After passing under the bridges, you have arrived at the entrance of the historic Stanley’s Oasis! You’ll immediately recognize the original Radiator Spring that continues to bubble after all these years. Directly behind the spring, notice the water tower where Stanley once invited customers to relax and enjoy a nice, cold drink. The pathway then heads into a covered structure – the first building Stanley established at the oasis. This is called the Cap ‘n’ Tap shop because of the various types of caps for sale. Next, the neighboring structure, called Stanley’s Service Garage, tells the story of Stanley’s once-booming auto-care business (remember the radiator caps he sold on Route 66?). Saving the best for last, you’ll continue on to the world-famous Oil Bottle House – the area’s most popular roadside attraction!
As you enter the wheel-well-shaped cavern, you’ll see Stanley’s Comfy Caverns Motor Court – a lodge nestled deep inside the expansive cave. Because the oasis became so popular, Stanley and his wife, Lizzie, built the lodge to accommodate the high demand from visitors who wanted to stay overnight. From here, you hop in your car and head back to town for the big race! Ka-chow racer!
What is your favorite Cars Land memory? Leave your answer in the comments below!
This month marks the second anniversary of the grand reopening of Disney California Adventure park. Since then, the details of Buena Vista Street have captured the hearts of Disney fans and families – making the new entrance one of the most beloved lands at the Disneyland Resort. Today, I’m excited to share some of the details you might have missed in one of our newest additions, Buena Vista Street!
1. Disney California Adventure Park Rededication Time Capsule
Just inside the entrance of Disney California Adventure park, near the flagpole, look for a plaque on the ground. It reads: “May the hopes and dreams represented by the collection contained within the time capsule beneath this marker inspire a future generation of dreamers when it is unsealed a quarter century from now, on June 15, 2037.”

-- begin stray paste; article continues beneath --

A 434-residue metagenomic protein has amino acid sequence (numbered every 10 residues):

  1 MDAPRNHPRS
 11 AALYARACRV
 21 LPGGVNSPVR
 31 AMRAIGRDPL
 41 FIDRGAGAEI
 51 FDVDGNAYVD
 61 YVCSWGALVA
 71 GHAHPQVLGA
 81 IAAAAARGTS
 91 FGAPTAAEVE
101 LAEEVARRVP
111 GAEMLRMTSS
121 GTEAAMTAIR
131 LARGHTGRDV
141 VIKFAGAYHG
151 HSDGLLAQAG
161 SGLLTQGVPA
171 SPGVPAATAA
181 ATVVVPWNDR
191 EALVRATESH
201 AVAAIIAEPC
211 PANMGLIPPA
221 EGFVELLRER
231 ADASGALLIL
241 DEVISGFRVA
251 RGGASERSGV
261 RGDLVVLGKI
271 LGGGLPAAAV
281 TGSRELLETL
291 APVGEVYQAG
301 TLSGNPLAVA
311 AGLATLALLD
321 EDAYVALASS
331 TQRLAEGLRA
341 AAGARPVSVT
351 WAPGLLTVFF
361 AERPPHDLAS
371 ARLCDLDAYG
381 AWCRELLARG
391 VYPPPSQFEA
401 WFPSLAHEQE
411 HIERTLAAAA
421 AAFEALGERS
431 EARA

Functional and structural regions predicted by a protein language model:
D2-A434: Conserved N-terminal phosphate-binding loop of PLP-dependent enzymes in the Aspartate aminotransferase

Do you know where the other time capsule is located at the Disneyland Resort? How about the year in which it will be opened?
2. Hyperion Bridge – The Disneyland Monorail crosses over a bridge that is inspired by a Los Angeles landmark, the Glendale-Hyperion Bridge. The original bridge opened in 1929 and can still be found in Los Angeles, spanning Interstate 5 from Glendale, Calif., to the Silver Lake area of Los Angeles.
3. Street Addresses on Buena Vista Street
This next detail is a favorite of mine: Next time you visit Disney California Adventure park, look at the addresses of each of the buildings on Buena Vista Street. Believe it or not, there is a significance to the numbers! The first two digits of all the addresses (26 or 27) refer to two of the years that the Walt Disney Studios were located on Hyperion Avenue in Los Angeles. The second two digits often, though not always, correspond to a milestone year in the history of the Studios. For example, the address of Julius Katz Shoe and Watch Repair is 2701 Buena Vista St., representing the year of Walt Disney’s birth – 1901.
4. Rock Candy Mountain Model – Located in the window of Trolley Treats is a model of Rock Candy Mountain, a short-lived concept to be part of Storybook Land Canal Boats in Fantasyland at Disneyland park. In the original plans, the exterior of the mountain was to be completely covered with candy – and the model was covered with real candy! Fortunately the original has since retired but we do have a replica featuring a scale-model trolley (fitting for Trolley Treats) traveling through lollipops, taffy, chocolate, fudge and more. If you look closely, you might find a hidden Mickey, of sorts, deep inside the mountain.
5. Atwater School of Art & Animation
As you walk by Atwater Ink & Paint, look for the Atwater School of Art & Animation sign. The instructors are listed as: “Messrs. Clark, Davis, Johnston, Kahl, Kimball, Larson, Lounsbery, Reitherman, Thomas.” Do these names sound familiar? Well, these “instructors” are actually Walt Disney’s “Nine Old Men,” a group of key animators who provided direction for Disney animated classics like “Peter Pan,” “Cinderella” and many more.
Have you discovered other details of Buena Vista Street? Please share with us in the comments below!